(Asking “why something makes me happy?” is a bad idea. It’s a question that’s proven to lead to unhappiness. Yes, this may seem counterintuitive but it’s true all the same).

Make Positive Memories

 

When you are happy, take some time to create a memory of that happiness, you can then recall it for a little happiness booster at a later date.

Many people seem to think their brains are super-efficient computers that record everything. They don’t. In fact, they don’t record anywhere near as much as we might imagine but we can force them into remembering stuff by pointing out what is important to us.

Hunt For Silver Linings

 

It can be very easy to sink into sadness when something bad comes along but quite often these things have “silver linings” – little moments of good in amongst the bad. If you search for these and make an effort to recognize them, it can help breed mental resilience which not only keeps you happier but reduces stress too.

Ditch Social Media

 

I argue for this all day every day and people still ignore me but it has been conclusively proven by researchers at Stamford University that social media makes no-one happier. Not even those people with 10’s of thousands of “friends” who they thought would be happier for it.

Take a break from Facebook or ideally delete your accounts and move your social life offline and into the real world, where it belongs.

 

Think About Your Spending Habits

 

Owning stuff generally doesn’t make us happy. It brings an initial dopamine rush when we buy it, which then quickly wears off. A Porsche is a spectacular thing to own for a day but a month later? It’s just a car.

Spending money on adventures and on family and friends, on the other hand, brings real happiness. It also helps create happy memories.

Determine Your Values

 

What’s important to you? No, really what’s important to you? Determining your values is something that we all ought to have done early in life but most of us never actually do. We talk about “values” a lot but without a clear understanding of them.

If you live consistently with your values, you are likely to be happier than if you live in conflict with them. Obvious right?

Imagine Doing Something Awesome

 

We may have to live real life, but a fantasy life can certainly make us happy. You can’t substitute fantasy for reality but there’s nothing wrong with taking 20 minutes to dream about doing something completely amazing, either.

This can help make you happy as you daydream, but it can also help you better understand what makes you happy in the long-term and focus your efforts on it.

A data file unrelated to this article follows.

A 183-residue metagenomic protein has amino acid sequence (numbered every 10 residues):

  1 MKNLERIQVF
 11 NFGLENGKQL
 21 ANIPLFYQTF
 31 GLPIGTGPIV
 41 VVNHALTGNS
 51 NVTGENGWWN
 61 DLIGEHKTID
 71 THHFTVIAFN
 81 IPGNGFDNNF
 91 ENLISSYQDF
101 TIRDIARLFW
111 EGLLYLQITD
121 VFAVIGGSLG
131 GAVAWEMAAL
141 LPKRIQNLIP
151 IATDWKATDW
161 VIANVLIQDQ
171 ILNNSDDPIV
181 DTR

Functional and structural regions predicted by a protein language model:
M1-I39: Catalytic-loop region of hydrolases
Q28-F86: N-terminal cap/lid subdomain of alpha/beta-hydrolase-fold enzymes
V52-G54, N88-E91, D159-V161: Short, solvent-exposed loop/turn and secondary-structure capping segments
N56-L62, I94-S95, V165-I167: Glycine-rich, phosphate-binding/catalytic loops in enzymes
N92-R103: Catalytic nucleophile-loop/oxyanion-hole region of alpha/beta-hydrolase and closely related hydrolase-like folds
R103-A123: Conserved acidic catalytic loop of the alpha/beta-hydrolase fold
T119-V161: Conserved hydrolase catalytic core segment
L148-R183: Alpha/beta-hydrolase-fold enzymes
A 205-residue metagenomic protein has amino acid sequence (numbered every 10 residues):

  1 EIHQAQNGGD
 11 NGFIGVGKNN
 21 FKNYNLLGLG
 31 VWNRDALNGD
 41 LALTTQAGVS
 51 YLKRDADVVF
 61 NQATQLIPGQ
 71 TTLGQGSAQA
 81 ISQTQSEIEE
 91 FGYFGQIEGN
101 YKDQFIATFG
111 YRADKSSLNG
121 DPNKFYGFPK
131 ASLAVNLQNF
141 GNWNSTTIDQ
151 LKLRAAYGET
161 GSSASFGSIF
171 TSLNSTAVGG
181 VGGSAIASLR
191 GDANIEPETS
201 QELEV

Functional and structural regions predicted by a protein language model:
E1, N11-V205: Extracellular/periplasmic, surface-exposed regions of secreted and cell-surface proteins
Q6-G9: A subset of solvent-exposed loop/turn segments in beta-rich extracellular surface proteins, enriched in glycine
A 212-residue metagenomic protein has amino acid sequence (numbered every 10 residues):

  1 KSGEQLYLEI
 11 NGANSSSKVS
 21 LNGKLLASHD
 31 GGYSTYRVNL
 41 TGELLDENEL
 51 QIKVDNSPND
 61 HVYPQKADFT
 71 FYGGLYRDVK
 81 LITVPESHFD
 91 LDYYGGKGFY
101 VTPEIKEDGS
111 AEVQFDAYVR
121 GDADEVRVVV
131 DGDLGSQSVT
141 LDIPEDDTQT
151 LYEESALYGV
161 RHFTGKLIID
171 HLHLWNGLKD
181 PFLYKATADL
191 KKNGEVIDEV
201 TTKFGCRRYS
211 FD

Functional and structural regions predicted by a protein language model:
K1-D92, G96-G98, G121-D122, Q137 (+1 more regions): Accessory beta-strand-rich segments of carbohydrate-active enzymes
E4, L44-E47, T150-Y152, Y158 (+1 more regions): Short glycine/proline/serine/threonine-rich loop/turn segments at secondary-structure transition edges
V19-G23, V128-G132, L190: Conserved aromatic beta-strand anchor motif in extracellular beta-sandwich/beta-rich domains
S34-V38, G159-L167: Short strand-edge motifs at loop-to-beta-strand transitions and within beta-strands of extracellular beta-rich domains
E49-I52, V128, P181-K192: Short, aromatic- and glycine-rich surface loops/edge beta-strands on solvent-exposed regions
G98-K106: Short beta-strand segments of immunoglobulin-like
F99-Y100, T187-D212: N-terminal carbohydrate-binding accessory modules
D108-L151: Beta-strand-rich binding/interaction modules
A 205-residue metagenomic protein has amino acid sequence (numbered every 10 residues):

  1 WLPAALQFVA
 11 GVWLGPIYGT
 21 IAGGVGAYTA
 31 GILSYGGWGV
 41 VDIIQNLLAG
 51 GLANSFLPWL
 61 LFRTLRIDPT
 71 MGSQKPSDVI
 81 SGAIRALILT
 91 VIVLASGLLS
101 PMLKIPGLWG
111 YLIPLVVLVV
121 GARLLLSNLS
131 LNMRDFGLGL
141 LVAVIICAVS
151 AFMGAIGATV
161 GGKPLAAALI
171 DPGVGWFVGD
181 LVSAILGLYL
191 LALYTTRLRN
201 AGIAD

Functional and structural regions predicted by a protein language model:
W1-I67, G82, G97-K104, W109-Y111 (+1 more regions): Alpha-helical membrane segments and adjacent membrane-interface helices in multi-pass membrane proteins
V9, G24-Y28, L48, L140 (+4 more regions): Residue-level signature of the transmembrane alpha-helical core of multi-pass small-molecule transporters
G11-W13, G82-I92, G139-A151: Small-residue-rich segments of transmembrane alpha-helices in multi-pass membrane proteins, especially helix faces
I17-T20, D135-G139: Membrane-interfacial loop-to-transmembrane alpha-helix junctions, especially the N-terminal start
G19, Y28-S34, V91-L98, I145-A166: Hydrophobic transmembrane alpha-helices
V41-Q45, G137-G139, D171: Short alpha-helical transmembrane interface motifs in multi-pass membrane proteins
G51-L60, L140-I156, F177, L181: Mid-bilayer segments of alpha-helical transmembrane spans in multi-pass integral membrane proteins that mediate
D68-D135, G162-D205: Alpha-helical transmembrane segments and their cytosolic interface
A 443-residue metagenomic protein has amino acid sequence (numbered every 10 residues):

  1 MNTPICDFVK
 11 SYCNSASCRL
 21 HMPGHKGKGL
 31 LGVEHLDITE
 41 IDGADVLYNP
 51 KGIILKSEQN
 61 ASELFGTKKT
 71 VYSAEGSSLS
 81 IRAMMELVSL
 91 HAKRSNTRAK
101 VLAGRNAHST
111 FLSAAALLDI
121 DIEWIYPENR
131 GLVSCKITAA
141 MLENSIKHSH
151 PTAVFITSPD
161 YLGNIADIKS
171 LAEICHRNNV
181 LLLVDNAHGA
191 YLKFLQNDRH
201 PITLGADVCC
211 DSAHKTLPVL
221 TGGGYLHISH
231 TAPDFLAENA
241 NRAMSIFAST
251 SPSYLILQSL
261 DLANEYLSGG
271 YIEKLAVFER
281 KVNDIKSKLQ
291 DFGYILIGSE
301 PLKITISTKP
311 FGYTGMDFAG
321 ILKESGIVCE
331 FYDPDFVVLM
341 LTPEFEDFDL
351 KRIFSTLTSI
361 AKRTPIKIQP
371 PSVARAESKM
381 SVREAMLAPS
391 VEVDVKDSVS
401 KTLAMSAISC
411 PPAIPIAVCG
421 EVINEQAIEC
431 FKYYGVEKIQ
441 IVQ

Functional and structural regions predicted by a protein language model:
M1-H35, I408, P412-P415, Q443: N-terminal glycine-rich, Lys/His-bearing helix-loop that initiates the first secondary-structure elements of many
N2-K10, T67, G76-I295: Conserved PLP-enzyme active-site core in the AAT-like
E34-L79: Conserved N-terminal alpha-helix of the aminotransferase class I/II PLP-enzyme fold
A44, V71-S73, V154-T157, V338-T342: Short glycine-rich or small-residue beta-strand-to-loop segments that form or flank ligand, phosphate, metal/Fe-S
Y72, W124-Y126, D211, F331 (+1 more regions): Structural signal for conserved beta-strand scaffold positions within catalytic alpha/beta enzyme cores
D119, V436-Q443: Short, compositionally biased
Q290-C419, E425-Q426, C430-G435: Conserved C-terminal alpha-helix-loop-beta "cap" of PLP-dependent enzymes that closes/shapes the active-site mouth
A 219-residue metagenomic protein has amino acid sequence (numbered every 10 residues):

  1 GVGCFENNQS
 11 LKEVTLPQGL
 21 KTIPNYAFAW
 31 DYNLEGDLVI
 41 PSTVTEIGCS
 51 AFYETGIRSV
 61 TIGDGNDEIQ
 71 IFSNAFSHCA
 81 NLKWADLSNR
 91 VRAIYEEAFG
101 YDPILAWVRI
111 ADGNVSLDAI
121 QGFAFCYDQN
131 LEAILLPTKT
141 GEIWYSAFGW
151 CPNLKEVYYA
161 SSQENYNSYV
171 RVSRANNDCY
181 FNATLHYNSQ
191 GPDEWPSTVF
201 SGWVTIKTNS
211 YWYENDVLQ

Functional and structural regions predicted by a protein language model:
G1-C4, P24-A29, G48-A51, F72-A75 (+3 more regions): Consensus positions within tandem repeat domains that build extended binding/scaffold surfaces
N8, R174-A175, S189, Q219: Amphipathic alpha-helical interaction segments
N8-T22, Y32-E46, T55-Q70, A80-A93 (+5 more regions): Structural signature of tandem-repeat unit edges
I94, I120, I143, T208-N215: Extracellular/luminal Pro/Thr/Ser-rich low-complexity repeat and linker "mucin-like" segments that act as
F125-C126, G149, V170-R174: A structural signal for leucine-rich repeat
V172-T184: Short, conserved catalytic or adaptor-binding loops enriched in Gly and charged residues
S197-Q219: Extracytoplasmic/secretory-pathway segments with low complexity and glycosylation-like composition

Practice Meditation

 

Fortunately, we’ve got you covered with a digital nomad meditation method that doesn’t involve finding somewhere silent, buying a mat and shutting your eyes. This is meditation you can do anywhere.

The good news is that meditating has been proven to make people feel happier.

Push Through Your Fears

 

I know this is easier said than done. But if I can manage to climb a tree and hurl myself down a zipline (something which absolutely terrified me), I can also tell you that you can put your fears to one side and do things.

It is hard but it’s not impossible. The pay off for pushing through fear is that we get to see how ridiculous our fear was and that makes us happy.

Find Your Purpose

 

If there’s one thing happy and successful people seem to have in common – it’s a sense of purpose. We’ve written a guide to help you find your purpose as a digital nomad here. It’s not as hard as it might first appear, we promise.

Conclusion

 

No-one, not even a wealthy and successful digital nomad, is happy all of the time. It’s not possible. This is part of what it means to be human.

However, we can certainly take actions that lead to being happy more of the time. We’ve given you 10 scientifically proven methods to start with but there are plenty more.

Because of the complexity of this subject, we’ll definitely be returning to it at a later date. Keep your eyes peeled. Until then we wish you all the happiness you can generate.

Nicholas Barang

Nicholas Barang is a veteran digital nomad. In fact, he was probably "digital nomading" before it was called that. He believes that anyone can make a free and independent life if they want to. He wants to help those who commit to finding their own path. And to cut through the nonsense told about this "lifestyle" by those in search of a quick buck. If you want to reach him you can send him an e-mail at nicholasbarang@gmail.com or to nick at nomadtalk.net.

Recent Content